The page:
Mukhlesur Rahman Chowdhury, the Presidential Advisor, met with Zia and Sheikh Hasina, and other political parties to try to resolve issues and schedule elections. Negotiations continued against a backdrop of political bickering, protests and polarisation that threatened the economy.[37][38] Officially on 26 December 2006, all political parties joined the planned 22 January 2007 elections. The Awami League pulled out at the last minute, and in January the military intervened to back the caretaker government for a longer interim period. It held power until holding general elections in December 2008.

Prime Minister of Bangladesh Ms Khaleda Zia with The Leader of Opposition Shri L.K. Advani in New Delhi on March 22, 2006

Caretaker government (2007—2008)[edit]

Zia with the President of Brazil, Lula da Silva in 2004

On 11 January 2007, Army Chief General Moeen U Ahmed, along with a group of military officers, intervened to stage a bloodless coup and impose a state of emergency.[39][40] They compelled Dr. Iajuddin Ahmed to step down as Chief Advisor of the Caretaker Government of Bangladesh.[41] He continued as the President of Bangladesh. Elections scheduled for 22 January were postponed. The new caretaker government was led by former Bangladesh Bank governor Dr. Fakhruddin Ahmed. In fighting against corruption, it filed charges against the leaders of both the major parties. Both parties had been widely accused of corruption when leading the government.

In March 2007, Zia's eldest son, Tareque Rahman, was arrested for corruption. Enforcing the suppression of political activity under the state of emergency, from 9 April, the government barred politicians from visiting Zia's residence.[42] Zia's youngest son, Arafat Rahman (Coco), was arrested for corruption on 16 April.[7]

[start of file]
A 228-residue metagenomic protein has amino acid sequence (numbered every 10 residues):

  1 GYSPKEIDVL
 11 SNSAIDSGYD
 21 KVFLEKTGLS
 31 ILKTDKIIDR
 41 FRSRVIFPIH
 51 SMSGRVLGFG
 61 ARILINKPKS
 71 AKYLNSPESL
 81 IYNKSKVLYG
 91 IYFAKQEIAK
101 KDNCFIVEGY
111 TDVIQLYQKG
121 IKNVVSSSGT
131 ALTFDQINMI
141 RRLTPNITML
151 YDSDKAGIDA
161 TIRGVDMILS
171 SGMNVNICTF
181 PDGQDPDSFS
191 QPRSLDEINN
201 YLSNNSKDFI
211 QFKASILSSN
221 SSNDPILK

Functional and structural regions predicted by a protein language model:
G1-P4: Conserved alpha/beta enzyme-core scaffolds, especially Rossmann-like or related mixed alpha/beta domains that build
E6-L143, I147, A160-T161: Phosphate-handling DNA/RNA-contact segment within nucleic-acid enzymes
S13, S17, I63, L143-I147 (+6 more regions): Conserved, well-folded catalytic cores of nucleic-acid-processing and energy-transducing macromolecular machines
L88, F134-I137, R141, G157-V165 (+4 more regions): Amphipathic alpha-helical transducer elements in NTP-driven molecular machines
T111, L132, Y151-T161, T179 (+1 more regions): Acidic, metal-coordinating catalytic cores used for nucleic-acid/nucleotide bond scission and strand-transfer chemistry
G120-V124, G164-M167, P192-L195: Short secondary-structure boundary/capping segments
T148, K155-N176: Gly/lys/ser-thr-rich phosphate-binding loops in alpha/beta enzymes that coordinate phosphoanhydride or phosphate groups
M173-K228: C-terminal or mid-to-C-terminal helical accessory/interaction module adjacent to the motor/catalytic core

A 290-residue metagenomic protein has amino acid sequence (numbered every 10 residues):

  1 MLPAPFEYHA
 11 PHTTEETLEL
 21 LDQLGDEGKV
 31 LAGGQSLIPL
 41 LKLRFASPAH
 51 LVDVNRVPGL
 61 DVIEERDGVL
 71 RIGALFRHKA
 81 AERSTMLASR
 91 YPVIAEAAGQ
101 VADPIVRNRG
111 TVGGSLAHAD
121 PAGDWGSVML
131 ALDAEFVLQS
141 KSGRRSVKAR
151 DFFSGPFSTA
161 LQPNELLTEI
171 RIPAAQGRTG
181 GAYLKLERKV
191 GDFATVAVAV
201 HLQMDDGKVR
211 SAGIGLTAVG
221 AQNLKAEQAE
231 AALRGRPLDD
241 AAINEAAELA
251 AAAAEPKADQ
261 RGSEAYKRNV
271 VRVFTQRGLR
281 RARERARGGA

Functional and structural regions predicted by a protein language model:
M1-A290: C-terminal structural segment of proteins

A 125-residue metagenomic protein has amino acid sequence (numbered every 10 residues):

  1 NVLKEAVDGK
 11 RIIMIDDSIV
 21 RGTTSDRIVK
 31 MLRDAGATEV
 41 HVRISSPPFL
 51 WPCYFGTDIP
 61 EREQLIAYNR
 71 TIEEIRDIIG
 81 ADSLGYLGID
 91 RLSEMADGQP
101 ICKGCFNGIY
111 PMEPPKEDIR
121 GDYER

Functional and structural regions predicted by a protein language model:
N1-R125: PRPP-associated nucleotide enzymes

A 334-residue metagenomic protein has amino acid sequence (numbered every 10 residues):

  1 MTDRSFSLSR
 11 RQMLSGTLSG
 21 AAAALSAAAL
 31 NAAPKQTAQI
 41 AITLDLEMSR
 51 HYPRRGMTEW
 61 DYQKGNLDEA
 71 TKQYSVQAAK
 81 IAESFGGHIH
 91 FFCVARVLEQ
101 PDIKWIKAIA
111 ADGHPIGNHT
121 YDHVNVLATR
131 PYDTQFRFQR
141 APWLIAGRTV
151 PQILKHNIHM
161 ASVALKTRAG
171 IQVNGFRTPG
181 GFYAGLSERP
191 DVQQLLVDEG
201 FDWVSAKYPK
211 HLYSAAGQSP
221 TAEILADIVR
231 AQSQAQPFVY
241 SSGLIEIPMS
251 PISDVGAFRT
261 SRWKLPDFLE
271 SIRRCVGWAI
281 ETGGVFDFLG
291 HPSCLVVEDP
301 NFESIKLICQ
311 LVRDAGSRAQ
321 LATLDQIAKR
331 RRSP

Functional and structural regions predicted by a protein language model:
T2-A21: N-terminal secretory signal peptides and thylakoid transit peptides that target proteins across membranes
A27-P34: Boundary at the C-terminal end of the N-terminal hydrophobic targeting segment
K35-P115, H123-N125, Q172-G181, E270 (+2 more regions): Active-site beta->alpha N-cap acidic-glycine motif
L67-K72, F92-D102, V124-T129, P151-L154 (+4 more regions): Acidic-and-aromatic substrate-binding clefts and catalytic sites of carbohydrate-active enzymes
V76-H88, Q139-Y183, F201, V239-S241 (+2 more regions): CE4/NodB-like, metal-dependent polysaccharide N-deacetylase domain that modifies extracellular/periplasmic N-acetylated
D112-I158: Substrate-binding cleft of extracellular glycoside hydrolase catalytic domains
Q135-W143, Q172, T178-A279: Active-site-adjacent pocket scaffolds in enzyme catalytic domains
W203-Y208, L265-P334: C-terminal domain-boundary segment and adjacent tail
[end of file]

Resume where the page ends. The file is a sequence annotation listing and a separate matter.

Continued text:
United News Bangladesh (UNB) said in April there was speculation that Zia would relocate to Saudi Arabia. It noted her brother, Major (Retd.) Sayeed Iskandar, was trying to negotiate her exit from Bangladesh with the interim administration. The New Nation reported on 17 April that Zia had agreed to go into exile in return for the release of her youngest son.[43] The report said the Saudi government had expressed its willingness to accept Zia and her family as royal guests.

On 19 April, Khondker Babul Chowdhury, a member of the BNP national executive committee, filed an appeal urging the court to order the government not to send Zia abroad against her wishes, and challenging her reported confinement to her house. On 22 April the High Court issued a ruling for the government to explain or prove within five days that she was not confined to her house. On 25 April, in what was viewed as a reversal, the government said that Zia's movement was not restricted and that she had not been under any pressure to leave the country. On a related issue, it dropped the ban against the return of Hasina, who had been out of the country.[44] On 7 May, the High Court ordered the government to explain continuing restrictions on Zia.[45]